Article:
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NASA Selects Five US Companies to Mature Artemis Lander Concepts

NASA Selects Five US Companies to Mature Artemis Lander Concepts

NASA has selected five U.S. companies to help the agency with its Artemis program to make crewed trips to the lunar surface smoothly, while allowing the crew to continue their mission. These companies are going to make progress toward sustainable human landing systems, conduct risk-reduction activities, and provide feedback on NASA's requirements to cultivate industry capabilities for crewed lunar landing missions.

A contract that is fixed-price, milestone-based, the award in the next Space Technologies for Exploration Partnerships (NextSTEP-2) appendix N broad agency announcement are firm fixed pricing, for milestones. The award is worth $146 million in total, and the work will be carried out over the next 15 months. The companies that received awards and their awards values are:

  • Blue Origin Federation of Kent, Washington, twenty twenty-five million dollars.
  • The company Leidos's Huntsville, Alabama is $40.8 million.
  • Lockheed Martin of Littleton, Colorado, 35,2 million dollars.
  • Northrop Grumman of Dulles, Virginia, 34,8 million dollars.
  • SpaceX of Hawthorne, California, 9,4 million dollars.

"Establishing a long-term human presence on the Moon through recurring services using lunar landers is 'a major Artemis goal'," said Kathy Lueders, NASA's general secretary for human exploration and "This critical step sets the foundation for American leadership in learning more about the Moon and in studying how to live and work in deep space for future missions farther into the solar system."

The selected companies will develop lander design concepts evaluating their performance, design, construction standards, mission assurance requirements, interfaces, safety, crew health accommodations, and medical capabilities. The companies will also mitigate lunar lander risks by conducting critical components tests and advancing the maturity of key technologies.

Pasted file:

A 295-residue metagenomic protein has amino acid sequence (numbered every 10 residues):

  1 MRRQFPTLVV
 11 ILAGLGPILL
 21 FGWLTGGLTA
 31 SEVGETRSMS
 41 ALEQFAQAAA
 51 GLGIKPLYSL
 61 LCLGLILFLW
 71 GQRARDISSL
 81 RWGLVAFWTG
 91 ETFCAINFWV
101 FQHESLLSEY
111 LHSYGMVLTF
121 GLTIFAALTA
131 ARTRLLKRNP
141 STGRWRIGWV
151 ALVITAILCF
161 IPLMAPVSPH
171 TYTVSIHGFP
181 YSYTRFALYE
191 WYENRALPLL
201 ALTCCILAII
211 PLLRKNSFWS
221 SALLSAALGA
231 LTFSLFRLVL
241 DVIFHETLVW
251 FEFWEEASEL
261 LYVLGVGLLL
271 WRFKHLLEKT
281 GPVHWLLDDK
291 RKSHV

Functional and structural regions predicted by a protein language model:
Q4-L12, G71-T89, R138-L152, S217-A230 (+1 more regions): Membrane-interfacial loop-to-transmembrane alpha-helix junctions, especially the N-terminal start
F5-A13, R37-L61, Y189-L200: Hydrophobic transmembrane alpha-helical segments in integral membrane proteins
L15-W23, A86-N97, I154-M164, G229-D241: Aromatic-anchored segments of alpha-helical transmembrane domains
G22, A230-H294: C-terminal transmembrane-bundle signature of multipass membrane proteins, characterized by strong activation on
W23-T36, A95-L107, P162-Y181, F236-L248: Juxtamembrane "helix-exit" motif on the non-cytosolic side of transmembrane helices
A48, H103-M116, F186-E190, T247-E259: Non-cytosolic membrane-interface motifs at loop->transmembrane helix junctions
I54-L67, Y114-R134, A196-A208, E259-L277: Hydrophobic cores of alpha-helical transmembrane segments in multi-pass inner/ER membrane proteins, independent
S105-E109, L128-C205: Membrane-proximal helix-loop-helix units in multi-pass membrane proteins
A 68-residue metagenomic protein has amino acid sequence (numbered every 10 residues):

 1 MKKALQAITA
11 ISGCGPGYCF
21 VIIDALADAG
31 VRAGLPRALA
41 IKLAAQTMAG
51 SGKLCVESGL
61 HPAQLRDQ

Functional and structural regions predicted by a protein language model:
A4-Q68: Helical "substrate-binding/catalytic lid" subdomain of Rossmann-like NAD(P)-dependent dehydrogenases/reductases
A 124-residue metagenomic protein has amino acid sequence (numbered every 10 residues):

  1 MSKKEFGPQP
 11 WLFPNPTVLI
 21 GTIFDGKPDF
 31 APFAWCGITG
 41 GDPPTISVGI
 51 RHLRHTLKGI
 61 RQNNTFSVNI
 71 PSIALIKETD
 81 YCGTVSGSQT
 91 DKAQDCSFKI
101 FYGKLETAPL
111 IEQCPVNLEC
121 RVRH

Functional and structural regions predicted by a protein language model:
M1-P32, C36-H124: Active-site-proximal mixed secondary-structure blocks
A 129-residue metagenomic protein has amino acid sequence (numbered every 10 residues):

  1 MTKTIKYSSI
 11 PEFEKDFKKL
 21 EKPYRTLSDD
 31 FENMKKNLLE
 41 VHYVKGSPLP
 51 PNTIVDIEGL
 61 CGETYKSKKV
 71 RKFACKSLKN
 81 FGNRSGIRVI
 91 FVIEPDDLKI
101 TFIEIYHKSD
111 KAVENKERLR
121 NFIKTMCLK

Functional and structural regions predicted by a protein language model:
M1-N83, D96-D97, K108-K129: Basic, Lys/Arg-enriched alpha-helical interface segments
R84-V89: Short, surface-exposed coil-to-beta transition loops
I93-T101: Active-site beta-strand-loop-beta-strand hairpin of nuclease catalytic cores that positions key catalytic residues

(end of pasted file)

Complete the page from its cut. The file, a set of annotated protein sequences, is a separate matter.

The work of these companies will ultimately help shape the future NASA's request for a regular astronaut transportation from lunar orbit to the surface of the Moon.

"Collaboration with our partners is crucial to achieving NASA's long-term Artemis lunar exploration goals," said Lisa Watson-Morgan, Human Landing System Program Manager at the Marshall Space Flight Center in Huntsville, Alabama. By partnering with innovative companies in the U.S., we will build a robust lunar economy while exploring new areas of the Moon for generations to come.

This opportunity is distinct from the initial lunar landing demonstration mission awarded under the NextSTEP-2 Appendix H procurement, which will be the proof of concept for the Artemis architecture.

NASA's goals under Artemis include enabling a safe and cost-efficient long-term approach to access the lunar surface and becoming one of multiple customers buying services in molar transportation. A large portion of the work that the agency develops for the Moon will be applied to the future exploration at Mars.

NASA's Artemis missions include landing the first women and the second person of color on the lunar surface, sending a suite of new science instruments and technology demonstrations to study the Moon and establishing enlightening dissent

Learn more about Artemis at: https/www/narss.html/.

SOURCE NASA Spacecraft

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